Start of a new tradition?

THE annual Edinburgh Traditional Building Festival moved to an online format this year due to Covid-19 – and was such a success that organisers would have no qualms about repeating the virtual experience in future.

Tyler C. Lott, the festival’s lead and Built Environment Forum Scotland (BEFS) board member, told Project Scotland of the extensive work that went on beforehand to ensure that an event which usually physically demonstrates the materials and tools behind Edinburgh’s built heritage could be translated into a digital live stream.

“I’d say that everything went off without a hitch, which was quite surprising – not that things usually go wrong, but with events like this there’s usually so many different dynamics,” she explained.

Over the course of a week, online attendees were treated to virtual sessions featuring demonstrations and presentations on a broad range of topics including traditional stonemasonry, roof leadwork, slating and tiling, and energy efficiency improvements to traditional buildings. 

Tyler said the event, which is ordinarily an annual sell-out at the Edinburgh Fringe, attracted visitors from all over the world due to the digital format. Viewers tuned in from as far afield as Canada, America, India, Russia, Ukraine and Belarus – each for different reasons.

Tyler added, “A gentleman in Canada was referencing the similar building tradition style of the Scottish craft to Toronto, Ontario – you will see a lot of similar building techniques, and the same thing in America. A lot of the people tuning in from India were referencing the fact that this is a completely new type of thinking for them. While they do have conservation, it’s a different craft there and so they were really interested to see how we in Scotland maintain our buildings given the weather.”

In total, 2,162 people booked a place at this year’s festival, which was opened by Kevin Stewart, the Scottish Government’s minister for local government, housing and planning.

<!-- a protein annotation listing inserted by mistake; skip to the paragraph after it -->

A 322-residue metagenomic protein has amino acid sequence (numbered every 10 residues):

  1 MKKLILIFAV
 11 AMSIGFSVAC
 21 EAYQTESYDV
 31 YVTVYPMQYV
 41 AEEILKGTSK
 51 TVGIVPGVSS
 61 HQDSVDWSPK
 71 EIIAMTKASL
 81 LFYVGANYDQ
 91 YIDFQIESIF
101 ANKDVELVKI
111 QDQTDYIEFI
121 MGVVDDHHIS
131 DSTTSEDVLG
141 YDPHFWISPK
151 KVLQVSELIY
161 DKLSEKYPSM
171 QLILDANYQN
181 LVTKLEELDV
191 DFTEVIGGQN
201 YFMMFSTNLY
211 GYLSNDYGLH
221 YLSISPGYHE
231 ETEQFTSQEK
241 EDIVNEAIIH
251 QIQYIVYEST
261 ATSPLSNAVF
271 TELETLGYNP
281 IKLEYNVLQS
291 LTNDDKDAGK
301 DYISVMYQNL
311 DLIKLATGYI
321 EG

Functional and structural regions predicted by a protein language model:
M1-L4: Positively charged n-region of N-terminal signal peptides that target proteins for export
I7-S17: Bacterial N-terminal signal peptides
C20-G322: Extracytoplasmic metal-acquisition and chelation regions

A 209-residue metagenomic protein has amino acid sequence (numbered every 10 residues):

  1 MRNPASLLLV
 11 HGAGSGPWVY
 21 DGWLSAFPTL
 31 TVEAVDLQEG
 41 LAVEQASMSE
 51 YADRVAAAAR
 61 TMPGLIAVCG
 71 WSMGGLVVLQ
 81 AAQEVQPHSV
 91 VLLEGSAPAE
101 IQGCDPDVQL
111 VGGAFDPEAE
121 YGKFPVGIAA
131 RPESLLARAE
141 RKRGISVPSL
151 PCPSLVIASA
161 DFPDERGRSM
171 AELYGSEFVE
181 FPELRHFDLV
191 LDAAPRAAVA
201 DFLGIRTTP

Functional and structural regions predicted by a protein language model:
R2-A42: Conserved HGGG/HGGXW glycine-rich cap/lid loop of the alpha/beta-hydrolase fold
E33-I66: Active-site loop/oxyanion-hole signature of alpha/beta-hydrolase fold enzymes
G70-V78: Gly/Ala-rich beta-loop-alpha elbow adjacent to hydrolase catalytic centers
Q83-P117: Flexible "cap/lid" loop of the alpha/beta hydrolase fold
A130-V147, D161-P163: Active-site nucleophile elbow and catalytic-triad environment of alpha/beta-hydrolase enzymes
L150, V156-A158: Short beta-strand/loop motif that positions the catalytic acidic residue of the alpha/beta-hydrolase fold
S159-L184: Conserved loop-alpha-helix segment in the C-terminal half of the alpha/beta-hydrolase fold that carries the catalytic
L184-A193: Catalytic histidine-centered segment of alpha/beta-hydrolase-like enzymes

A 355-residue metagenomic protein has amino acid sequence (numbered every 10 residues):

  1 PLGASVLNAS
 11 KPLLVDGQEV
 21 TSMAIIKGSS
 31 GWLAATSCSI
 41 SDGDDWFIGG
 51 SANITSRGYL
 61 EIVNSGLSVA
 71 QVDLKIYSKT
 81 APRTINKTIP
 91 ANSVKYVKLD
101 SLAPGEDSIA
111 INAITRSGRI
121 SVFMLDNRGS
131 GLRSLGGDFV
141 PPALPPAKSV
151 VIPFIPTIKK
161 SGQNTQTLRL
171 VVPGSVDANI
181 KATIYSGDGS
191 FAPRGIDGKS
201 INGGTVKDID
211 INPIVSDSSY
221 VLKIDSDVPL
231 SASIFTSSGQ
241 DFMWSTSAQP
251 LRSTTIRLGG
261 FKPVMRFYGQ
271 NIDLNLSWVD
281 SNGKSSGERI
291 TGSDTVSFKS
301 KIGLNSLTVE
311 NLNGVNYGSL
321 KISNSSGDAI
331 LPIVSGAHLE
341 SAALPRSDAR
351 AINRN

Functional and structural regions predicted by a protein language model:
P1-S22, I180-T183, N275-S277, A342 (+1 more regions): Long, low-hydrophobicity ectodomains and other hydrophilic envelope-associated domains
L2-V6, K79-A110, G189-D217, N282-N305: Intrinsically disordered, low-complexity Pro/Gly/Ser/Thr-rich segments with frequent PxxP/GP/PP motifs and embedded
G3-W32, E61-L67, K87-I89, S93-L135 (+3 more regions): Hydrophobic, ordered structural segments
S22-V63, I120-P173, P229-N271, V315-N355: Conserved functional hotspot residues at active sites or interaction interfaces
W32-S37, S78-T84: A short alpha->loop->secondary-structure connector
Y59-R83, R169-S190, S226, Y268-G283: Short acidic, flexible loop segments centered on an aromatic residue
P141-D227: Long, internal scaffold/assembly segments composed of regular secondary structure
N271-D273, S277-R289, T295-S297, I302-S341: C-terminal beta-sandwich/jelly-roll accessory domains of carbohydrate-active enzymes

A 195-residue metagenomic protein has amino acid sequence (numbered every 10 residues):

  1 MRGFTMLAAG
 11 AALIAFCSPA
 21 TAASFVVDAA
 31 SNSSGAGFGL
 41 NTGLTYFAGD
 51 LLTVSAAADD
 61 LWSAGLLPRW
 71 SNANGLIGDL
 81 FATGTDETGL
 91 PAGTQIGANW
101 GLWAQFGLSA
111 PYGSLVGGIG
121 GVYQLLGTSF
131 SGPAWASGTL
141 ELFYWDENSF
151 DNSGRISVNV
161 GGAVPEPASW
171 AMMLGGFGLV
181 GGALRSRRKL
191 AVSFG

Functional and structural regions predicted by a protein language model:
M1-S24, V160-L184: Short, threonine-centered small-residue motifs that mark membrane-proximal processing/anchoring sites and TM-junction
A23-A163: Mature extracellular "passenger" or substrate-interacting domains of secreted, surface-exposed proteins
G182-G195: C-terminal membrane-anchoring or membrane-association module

Presenters included Una Richards (Scottish Historic Building Trust), Steve McLennan and Graeme Millar (both from the National Federation of Roofing Contractors), and Martin Gillespie (British Geological Survey), amongst others.

Tyler heaped praise on all the presenters, describing them as ‘absolute’ subject matter experts. Due to the success of the online format, she said that there is ‘undoubtedly’ scope for making a stream available for those not able to attend the event in person in future years, once the Covid-19 pandemic ceases.

“We focus on the materials and hands-on (approach) because it is so important, but I think this event has shown us that the message is just as important as well,” she added. “What I’d really like to see is conglomeration. Even when we have this in person, we’re live streaming, whether it be through social media or any other avenue. There’s no reason why we can’t do both.”

Feedback from both attendees and presenters suggested the festival was enjoyed by all, with the question and answer sections of seminars proving to be particularly engaging.  

As many of us have discovered during the pandemic, technology can be a great means of replicating face-to-face meetings and events. However, that is not to say it comes without hitches, especially for those not familiar with the likes of Zoom.

Tyler said, “Thankfully, at the SPAB we’ve done a number of online events, so it’s definitely not my first rodeo! However, there’s always risks when you do something like this, as there are so many different factors.”